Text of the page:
By Kylie Davis
“FOR a bunch of highly intelligent people, I’ve always wondered why journalists are so stupid as to let themselves be paid so little and have their careers managed so chaotically…”
When the media executive – whose identity I shall protect – made this comment to me over several wines, I snorted with laughter so hard that pinot came out of my nose.
Now, research from US careers website Careercast.com has emphasised his point. In its annual analysis of the top 200 jobs, Careercast.com rated newspaper journalists at 196.
Parking meter attendants, dish washers, waiters, taxi drivers and even postmen have better hiring prospects, less stress and often better pay. Television news broadcasting is not much better at 191.
The four jobs with worse prospects than we newsroom-heads are oil rig worker, enlisted US soldier, dairy farmer and lumberjack.
Lumberjacks are not OK . . . who’d have thought? And it’s true, I would have thought, that active service in Afghanistan; freezing on a platform in the middle of giant seas, or getting up at 4am to be kicked and stand in cow pats is worse than the average newsroom day.
What drags down newspaper journalism is hiring prospects.
Admittedly, the situation is far worse in America than in this part of the world.
Yet, all local newspaper companies are streamlining operations and journalists will face the burden of this change as much, and perhaps more, than other departments in the next two years.
“You have to take your personal skill set in your own hands, decide where you want your career to go” – Kylie Davis
The lamentably few cadetships that are given now, compared with two decades ago, further emphasises the point, as well as denying our industry its next generation of young thinkers and writers.
Careercast.com says that it expects the ranks of newspaper journalists to contract in America, and those jobs that are offered will be for reporters only.
It sheds some interesting insight into where the jobs are going. The top job for 2011 was software engineer. Hardly a surprise. Digital advertising manager was in like a bullet at 8 while web developers rated at 15.
All of these jobs boasted positive hiring outlooks and salary levels at least double and sometimes nearly three times higher than that of a print journalist.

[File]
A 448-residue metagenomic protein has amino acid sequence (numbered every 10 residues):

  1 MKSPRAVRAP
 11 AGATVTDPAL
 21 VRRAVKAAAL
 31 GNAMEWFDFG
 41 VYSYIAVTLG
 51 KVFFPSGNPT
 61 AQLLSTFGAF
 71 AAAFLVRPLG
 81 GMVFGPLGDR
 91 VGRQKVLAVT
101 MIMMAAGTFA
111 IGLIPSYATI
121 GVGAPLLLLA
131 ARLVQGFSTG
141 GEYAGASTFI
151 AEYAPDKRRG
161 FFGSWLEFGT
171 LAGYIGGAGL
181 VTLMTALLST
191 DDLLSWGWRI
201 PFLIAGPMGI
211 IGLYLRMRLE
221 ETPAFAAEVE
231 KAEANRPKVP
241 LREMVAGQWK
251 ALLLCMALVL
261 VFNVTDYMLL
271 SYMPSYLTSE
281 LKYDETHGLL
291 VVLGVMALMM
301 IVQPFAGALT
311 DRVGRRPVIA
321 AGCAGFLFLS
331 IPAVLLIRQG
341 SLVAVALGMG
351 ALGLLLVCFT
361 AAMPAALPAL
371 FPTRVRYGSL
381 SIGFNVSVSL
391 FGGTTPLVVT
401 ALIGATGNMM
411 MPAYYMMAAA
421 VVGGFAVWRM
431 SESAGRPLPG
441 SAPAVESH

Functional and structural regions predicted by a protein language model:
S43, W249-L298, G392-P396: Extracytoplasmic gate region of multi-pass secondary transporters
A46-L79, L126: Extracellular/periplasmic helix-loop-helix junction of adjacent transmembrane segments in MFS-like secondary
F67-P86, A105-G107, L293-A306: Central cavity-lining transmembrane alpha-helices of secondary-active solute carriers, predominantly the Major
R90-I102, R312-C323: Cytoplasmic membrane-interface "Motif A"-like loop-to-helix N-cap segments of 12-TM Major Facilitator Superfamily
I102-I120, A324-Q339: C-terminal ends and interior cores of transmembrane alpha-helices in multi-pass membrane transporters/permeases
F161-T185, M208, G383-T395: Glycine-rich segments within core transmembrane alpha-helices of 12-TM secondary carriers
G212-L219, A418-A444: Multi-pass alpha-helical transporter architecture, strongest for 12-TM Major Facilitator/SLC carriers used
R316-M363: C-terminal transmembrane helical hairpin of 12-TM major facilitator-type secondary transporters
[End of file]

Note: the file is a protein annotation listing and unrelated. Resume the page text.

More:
The survey’s numbers are a bit rubbery when compared with local conditions, but they are interesting.
It says the average journalist starting salary is US$35,275 while ad reps knocking out banners can pull US$87,255.
So, who would be a journalist… well, a ridiculous number of young people.
In Australia, journalism is one of the most hotly contested university courses. In 2012, the University of Melbourne, RMIT Journalism both required Australian Tertiary Admission Rankings scores of higher than 95 out of 100 to get into journalism.
Similar rankings could get you into Law, Medicine or Commerce and Accounting, and trust me – they all rated much higher than No.196 on the survey.
The question then is what are we doing as journalists to reinvent ourselves? If we want to be part of the future, not the dole queue, we need dramatically different skills – and a radically different approach.
It seems we are doing very little that is systematic or fundamental to improving journalism skills.
Most companies offer video training to a lucky few. The resources to shoot and edit are even more scant. The sad fact is that most of us use better technology at home than we do at work.
Some companies still limit access to online, or prevent access to websites such as Facebook and Twitter, on the basis that their usage is “time wasting”.
The truth about journalism training at the moment is that you have to take your personal skill set in your own hands, decide where you want your career to go, and invest a proportion of your “US$35,275” each year into ensuring you are job ready for the future.
We are not too clever to face the reality of change in our business and our lives.
Kylie Davis is a senior editor at News Limited, based in Sydney. Follow her on Twitter @kyliecdavis